TUC sets out key objectives for UK consultation law
The annual conference of the UK's Trades Union Congress took place in September 2002. We review the policies it adopted on key domestic and EU issues, including the implementation of the information and consultation Directive and UK membership of the euro.
The Trades Union Congress (TUC) held its annual conference on 9-12 September 2002 in Blackpool. A wide-ranging agenda included high-profile debates on employment law reform and European Union developments, as well as speeches from prominent guests, among them the UK Prime Minister, Tony Blair.
The conference adopted a statement from the TUC general council calling for 'full and effective UK compliance' with the recent EU Directive (2002/14/EC) on information and consultation (EU0204207F). This identified six 'key TUC objectives' in respect of UK legislation to transpose the Directive:
- information and consultation should be via representatives of recognised trade unions where they are present, otherwise by independent representatives elected by employees;
- information and consultation arrangements should be permanent;
- the UK legislation should allow for negotiated, organisation-specific agreements;
- in the absence of agreed arrangements, there should be a statutory procedure enabling recognised unions or employees to trigger negotiations with management about establishing information and consultation arrangements, with reference to the Central Arbitration Committee if management fails to respond or negotiations fail. Statutory fallback arrangements should ultimately be applicable;
- the UK legislation should include clear requirements on the timing and subject matter of consultation; and
- there should be speedy and accessible mechanisms for resolving disputes, with effective sanctions to enforce compliance.
A resolution on employment rights approved by the conference instructed the TUC general council to lobby MPs on the need for effective transposition of the Directive and organise a conference to brief unions on the issues involved. More broadly, the resolution identified a range of employment law reforms that the TUC will be urging the government to adopt during the review of the Employment Relations Act 1999 which is now underway (UK0208101N).
The TUC’s position on UK entry into the European single currency was more equivocal than in recent years, reflecting a stronger 'euro-sceptic' tendency among affiliated unions.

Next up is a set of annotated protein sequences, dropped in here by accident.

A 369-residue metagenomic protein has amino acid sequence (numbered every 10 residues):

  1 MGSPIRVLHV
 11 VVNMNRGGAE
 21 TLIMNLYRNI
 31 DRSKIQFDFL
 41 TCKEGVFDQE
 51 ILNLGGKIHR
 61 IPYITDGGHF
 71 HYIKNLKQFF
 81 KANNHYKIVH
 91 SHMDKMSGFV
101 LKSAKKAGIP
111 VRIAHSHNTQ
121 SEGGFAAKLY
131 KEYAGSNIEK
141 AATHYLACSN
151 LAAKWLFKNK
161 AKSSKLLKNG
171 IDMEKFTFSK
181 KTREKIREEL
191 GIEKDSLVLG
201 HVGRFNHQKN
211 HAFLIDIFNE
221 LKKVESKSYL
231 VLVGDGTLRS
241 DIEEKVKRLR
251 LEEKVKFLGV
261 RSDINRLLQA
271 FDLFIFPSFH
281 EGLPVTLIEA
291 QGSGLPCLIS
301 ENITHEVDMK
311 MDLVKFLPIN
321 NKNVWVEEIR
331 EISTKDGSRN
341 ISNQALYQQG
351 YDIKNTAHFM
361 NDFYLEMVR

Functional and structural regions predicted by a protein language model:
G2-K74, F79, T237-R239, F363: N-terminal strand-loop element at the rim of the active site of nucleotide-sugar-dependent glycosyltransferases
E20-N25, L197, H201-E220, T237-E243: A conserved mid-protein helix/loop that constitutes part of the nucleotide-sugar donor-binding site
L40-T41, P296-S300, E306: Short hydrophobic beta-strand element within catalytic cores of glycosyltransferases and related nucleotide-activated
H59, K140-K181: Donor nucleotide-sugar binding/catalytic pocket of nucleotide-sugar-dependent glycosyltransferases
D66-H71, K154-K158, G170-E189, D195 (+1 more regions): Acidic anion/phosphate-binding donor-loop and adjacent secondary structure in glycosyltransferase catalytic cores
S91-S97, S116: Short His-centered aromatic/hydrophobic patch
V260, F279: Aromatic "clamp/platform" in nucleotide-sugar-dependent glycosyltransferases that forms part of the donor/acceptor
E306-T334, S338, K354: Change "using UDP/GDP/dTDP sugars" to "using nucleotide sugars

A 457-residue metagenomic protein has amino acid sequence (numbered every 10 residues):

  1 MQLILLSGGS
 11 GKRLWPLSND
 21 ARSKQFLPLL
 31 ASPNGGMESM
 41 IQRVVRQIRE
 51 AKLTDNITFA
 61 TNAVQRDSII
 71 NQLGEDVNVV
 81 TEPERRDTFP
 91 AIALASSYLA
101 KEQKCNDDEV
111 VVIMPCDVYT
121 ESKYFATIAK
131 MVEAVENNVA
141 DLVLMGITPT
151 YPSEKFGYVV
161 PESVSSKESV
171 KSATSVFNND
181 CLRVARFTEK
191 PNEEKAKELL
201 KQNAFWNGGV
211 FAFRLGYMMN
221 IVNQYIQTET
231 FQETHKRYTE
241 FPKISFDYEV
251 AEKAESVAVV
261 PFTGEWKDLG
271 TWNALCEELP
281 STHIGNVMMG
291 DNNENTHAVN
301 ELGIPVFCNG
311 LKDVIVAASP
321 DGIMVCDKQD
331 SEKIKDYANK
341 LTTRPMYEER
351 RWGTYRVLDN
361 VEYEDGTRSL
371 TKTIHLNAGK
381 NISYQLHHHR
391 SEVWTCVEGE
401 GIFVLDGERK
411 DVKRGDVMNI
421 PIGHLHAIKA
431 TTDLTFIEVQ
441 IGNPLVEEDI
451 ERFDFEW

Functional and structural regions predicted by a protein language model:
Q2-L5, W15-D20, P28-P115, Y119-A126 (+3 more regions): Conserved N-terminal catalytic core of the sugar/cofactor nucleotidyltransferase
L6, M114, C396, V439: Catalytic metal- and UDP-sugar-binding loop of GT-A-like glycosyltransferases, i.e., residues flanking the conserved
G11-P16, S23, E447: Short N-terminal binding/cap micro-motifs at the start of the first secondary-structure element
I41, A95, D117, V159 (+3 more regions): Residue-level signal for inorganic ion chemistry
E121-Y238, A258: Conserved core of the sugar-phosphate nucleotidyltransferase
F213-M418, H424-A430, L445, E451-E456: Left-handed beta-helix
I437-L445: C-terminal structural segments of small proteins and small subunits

The TUC general council presented a statement to the conference reviewing EU developments which said that the TUC would continue to 'press the case for positive support for UK membership' of the single currency if the government’s five economic tests are met (UK9905102F) and at a sustainable exchange rate. The statement was opposed by a number of major unions, including the Unison public service workers' union and the Transport and General Workers’ Union, but was eventually approved by 3,514,000 votes to 2,313,000. The conference also supported a resolution designed to bridge both pro- and anti-euro views. This stated that:
Congress does not believe that the interests of manufacturing industry, public services and the trade union movement will be best served by a referendum on the European single currency unless a sustainable exchange rate between the pound and the euro is achieved, greater government support for the consolidation and expansion of the European social model is demonstrated, and assurances regarding any repercussions of entry on public expenditure are received.
Among other key policy decisions, the conference:
- called for a substantial rise in the national minimum wage to between GBP 5.00 and GBP 5.30 by October 2004 (UK0207102N);
- called for removal of the scope for individual opt-outs from the 48-hour statutory limit on weekly working hours (UK0202102F); and
- voted to oppose the Private Finance Initiative (PFI) and the privatisation of public services and called for an independent inquiry into PFI with a moratorium on further PFI projects in the meantime (UK0111107F).
The TUC conference also expressed strong opposition to unilateral military action against Iraq by the USA or any other country and called for a multilateral approach to secure Iraqi compliance with UN Security Council resolutions. However, much of the Prime Minister’s speech to the conference the following day was devoted to setting out the case for military action against Iraq. Although his speech received a cool reception from delegates, speculation that the conference would give Mr Blair a rough ride on this and other issues proved wide of the mark.